What impact will COVID-19 have on the rental demand for multifamily housing?
Updated: Apr 8, 2020
Prior to COVID-19, Los Angeles was already experiencing a severe affordable housing crisis.
What impacts will COVID-19 have on this crisis?
At a broader level, CBRE’s 2019 Global Investor Intentions Survey states that a quarter of investors cited residential as their most favored investment sector, surpassing offices for the first time. CBRE’s ten-year projection for multifamily housing notes that “urban populations are booming, and cities are grasping to improve housing, transit and environmental sustainability.”
LA is no exception. LA County was already short 516,946 units needed to meet existing demand for affordable housing. Indeed, the crisis commanded Governor Newsom to sign the first state-wide rent control in California’s history, AB-1482, which limits rent increases across the state to 5% per year plus the local rate of inflation (around 3%).
In addition to LA’s housing shortage, the surge in renters and urban living led to local and state government drastically liberalizing urban density planning with measures such as:
Transit Oriented Community (TOC) density bonus - Allows for properties within a mile radius of public transportation to receive massive density bonuses and reduced parking requirements.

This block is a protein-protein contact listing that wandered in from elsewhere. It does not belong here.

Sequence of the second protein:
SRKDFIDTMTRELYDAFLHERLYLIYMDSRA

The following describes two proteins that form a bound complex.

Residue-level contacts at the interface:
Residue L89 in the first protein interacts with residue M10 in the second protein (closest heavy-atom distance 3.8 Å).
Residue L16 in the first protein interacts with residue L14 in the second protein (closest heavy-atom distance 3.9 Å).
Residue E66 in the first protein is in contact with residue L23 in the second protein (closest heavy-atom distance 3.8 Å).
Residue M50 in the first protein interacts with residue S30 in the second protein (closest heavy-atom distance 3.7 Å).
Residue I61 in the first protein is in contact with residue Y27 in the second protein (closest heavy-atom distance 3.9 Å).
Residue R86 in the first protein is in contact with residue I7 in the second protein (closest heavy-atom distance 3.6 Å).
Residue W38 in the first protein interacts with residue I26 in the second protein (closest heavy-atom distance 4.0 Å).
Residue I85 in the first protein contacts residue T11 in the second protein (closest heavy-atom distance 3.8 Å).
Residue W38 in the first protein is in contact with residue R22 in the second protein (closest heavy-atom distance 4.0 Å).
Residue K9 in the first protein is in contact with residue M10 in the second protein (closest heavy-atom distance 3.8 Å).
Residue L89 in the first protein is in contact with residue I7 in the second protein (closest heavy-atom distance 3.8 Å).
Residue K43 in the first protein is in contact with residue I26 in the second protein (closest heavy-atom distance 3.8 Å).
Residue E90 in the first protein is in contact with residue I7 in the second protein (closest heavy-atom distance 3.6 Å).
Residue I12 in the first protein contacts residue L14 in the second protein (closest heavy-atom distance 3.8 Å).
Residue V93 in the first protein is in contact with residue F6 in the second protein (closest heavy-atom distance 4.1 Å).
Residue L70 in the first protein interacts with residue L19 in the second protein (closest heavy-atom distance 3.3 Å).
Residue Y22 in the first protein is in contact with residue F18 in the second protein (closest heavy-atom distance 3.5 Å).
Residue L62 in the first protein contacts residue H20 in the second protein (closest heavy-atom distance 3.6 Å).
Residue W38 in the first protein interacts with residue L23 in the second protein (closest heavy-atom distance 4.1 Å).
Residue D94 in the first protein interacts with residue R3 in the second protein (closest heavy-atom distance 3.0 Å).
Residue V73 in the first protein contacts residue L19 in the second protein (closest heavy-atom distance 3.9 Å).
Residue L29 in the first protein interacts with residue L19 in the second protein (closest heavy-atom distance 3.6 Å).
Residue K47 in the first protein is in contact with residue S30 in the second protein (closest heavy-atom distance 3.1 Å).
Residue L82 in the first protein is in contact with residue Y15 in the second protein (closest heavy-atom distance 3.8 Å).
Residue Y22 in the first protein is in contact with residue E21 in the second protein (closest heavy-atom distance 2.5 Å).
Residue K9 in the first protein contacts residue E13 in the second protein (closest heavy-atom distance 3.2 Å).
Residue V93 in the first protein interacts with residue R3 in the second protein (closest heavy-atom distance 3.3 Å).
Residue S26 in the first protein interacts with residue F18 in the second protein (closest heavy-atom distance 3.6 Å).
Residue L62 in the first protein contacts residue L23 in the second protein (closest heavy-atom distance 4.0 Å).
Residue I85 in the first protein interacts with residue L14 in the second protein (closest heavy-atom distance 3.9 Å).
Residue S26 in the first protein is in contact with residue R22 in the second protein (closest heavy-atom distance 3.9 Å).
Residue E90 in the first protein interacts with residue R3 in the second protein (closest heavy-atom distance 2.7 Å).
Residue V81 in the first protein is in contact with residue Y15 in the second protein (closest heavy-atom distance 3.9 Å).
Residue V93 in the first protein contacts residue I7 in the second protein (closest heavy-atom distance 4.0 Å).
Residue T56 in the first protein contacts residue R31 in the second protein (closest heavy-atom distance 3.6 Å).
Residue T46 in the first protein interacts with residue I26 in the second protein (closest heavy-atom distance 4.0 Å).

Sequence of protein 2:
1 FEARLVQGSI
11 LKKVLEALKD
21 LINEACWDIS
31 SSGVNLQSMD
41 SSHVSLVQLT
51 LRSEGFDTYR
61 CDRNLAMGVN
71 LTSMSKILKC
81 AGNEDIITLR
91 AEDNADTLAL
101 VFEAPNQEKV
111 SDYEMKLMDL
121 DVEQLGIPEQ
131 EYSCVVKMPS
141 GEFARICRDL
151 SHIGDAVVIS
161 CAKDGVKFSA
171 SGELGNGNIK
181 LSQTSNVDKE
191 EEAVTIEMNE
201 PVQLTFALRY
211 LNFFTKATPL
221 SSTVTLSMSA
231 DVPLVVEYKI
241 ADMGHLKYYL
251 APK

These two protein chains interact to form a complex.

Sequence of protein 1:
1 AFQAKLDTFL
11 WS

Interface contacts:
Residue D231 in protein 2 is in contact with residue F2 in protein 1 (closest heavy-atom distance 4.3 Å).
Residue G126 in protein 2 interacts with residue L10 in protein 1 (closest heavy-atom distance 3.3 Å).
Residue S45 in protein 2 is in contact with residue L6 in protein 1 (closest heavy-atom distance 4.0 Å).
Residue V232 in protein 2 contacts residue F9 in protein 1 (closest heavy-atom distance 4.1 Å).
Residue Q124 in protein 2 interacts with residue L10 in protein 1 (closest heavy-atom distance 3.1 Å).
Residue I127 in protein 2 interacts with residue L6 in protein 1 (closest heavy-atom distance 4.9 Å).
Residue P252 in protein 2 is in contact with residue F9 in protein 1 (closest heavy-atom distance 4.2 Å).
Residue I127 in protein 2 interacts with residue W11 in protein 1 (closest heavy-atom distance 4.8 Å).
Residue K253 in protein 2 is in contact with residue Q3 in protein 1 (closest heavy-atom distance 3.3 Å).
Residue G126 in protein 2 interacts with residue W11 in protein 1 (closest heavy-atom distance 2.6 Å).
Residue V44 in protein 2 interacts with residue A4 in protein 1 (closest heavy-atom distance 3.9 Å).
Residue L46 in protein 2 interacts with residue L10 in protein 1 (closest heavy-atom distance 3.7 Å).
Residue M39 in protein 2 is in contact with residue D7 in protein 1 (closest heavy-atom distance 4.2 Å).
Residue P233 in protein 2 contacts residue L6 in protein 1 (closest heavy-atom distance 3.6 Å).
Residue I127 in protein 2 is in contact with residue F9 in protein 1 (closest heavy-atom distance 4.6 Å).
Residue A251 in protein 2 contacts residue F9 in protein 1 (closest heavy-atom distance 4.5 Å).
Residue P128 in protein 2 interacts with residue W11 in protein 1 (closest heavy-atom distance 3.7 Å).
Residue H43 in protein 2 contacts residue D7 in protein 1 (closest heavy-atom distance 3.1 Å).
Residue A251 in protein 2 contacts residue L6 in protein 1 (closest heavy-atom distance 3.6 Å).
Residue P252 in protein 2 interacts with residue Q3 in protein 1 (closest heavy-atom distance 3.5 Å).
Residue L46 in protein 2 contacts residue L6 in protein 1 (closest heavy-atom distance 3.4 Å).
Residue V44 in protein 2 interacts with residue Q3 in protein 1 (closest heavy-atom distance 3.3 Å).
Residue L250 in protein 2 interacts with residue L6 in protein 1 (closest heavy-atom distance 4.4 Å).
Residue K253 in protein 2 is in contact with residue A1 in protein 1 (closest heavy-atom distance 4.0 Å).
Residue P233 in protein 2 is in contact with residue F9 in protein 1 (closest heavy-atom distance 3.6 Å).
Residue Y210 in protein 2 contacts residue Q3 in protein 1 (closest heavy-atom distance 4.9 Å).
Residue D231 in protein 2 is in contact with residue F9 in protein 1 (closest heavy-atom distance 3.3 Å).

Accessory Dwelling Unit (ADU) Ordinance - CA passed a new ADU ordinance which allows for a third unit to be added to a lot zoned for a single family home. The change makes it possible to have a SFH, ADU and junior ADU on a lot originally zoned for one single family home.
What does this all mean post-COVID?
On April 3, Institutional Property Advisors (IPA) conducted its Actionable Insights Multifamily Market Webcast. In attendance were representatives from NMHC, TruAmerica, PGIM, and Equity Residential Property Trust. The panel emphasized its focus on tracking data over the last three weeks in order to provide real-time insight into this rapidly-changing market.
All panelists agreed that COVID-19 impacts will only exacerbate the housing crisis, noting that “this isn’t a demand issue but rather a supply issue.” Some of the reasons include:
Social distancing rules will delay construction and there’s already a significant demand for quality housing.
The difficulty with navigating laws/permit process and availability of capital and debt to finance development deals will obviously not help supply constraint, further increasing demand for housing.
It’s too early to tell if there is a supply chain problem, but if this occurs, we will very likely see even more of a shortage of affordable housing.
Though there will certainly be short-term stings (loss of jobs, evictions, missed rent payments), the IPA panel agreed that the demand for rental housing and the demographics before the crisis are still there and probably strengthened after the crisis. They point to:
The pre-crisis propensity to rent was already at an all time high so first-time home buyers will favor renting over home buying for at least a couple of years.
It will be harder for people to come up with a down payment and the historical high of kids living at home will increase in the aftermath.
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